Dr. Laura Montgomery

For individuals thinking about reducing their dependence on glasses or contact lens correction, refractive surgery may be an option. The most common options in refractive surgery available today include LASIK and photorefractive keratectomy (PRK).

LASIK is a surgical procedure that uses a laser to reduce myopia (near-sighted- ness), hyperopia(far sightedness), and astigmatism. A flap is created in the cornea and is folded back to expose the inner layer of the cornea. The flap can be created with a bladed instrument called a microkeratome or using a laser called Intralase. Once the flap is opened the cornea is reshaped with a laser to correct the prescription and then the flap is replaced.

In PRK, the front layer of the cornea (epithelium) is removed to expose the inner layers and then the laser correc- tion is applied. The epithelium then grows back on its own. Both surgeries are considered painless, however you will experience some discomfort after the surgery as the eye heals.

Not everyone is a candidate for refrac- tive surgery. Individuals considering the surgery must be at least 18 years old, have a stable prescription and healthy eyes. Various conditions may affect a person’s candidacy: severely dry eyes, corneal disease/scarring, uncontrolled diabetes, certain medications, degen- erative corneal diseases, autoimmune disorders and many others. Anyone considering refractive surgery should have a complete eye exam to determine if they are a good candidate.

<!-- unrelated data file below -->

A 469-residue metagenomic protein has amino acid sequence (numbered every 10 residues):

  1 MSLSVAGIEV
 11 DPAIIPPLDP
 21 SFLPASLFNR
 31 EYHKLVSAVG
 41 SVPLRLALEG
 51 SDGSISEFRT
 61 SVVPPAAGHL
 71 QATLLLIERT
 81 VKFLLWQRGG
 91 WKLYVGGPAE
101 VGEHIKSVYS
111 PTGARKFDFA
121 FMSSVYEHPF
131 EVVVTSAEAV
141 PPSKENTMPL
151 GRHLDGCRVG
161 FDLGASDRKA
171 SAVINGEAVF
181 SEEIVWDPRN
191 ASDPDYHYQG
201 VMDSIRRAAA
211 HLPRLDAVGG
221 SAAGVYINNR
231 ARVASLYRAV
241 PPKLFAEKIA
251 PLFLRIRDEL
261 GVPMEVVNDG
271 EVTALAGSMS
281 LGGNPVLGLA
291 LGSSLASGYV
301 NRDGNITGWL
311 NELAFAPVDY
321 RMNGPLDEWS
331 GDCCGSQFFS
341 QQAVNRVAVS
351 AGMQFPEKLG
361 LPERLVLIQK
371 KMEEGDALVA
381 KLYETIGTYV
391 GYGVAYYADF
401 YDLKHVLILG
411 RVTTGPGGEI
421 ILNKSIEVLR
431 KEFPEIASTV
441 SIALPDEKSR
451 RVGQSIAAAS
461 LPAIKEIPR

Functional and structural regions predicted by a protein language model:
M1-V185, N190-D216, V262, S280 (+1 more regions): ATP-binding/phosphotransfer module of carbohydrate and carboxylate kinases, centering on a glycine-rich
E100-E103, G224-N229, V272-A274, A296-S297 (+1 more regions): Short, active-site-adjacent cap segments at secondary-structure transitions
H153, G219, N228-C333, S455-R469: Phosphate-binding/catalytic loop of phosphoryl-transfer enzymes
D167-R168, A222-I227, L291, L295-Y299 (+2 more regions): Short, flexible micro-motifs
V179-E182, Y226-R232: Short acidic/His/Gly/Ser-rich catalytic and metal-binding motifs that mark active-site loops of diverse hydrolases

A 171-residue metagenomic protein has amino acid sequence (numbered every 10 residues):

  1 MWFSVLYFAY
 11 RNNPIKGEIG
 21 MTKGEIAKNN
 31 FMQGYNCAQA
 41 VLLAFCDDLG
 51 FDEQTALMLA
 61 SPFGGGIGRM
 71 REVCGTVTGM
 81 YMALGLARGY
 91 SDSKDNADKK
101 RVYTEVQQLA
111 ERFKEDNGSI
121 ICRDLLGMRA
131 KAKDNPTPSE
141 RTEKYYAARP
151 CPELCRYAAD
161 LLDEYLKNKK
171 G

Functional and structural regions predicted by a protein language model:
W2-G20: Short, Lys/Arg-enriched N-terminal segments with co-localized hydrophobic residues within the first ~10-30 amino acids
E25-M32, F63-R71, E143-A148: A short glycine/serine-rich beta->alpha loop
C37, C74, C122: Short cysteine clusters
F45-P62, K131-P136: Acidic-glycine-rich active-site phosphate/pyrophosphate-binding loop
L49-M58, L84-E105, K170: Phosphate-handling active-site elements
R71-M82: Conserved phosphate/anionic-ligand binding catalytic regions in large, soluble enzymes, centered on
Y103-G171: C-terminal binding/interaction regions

One important question to ask is where should I have my refractive surgery done? Every centre varies in its technol- ogy, surgeons, procedures, costs and what is included. Your optometrist can help you make the best decision for you.

Refractive surgery can have a tremen- dous impact on your quality of life. Vision affects most daily activities such as seeing the clock when you wake up, sporting activities, and career require- ments. Imagine freedom from glasses…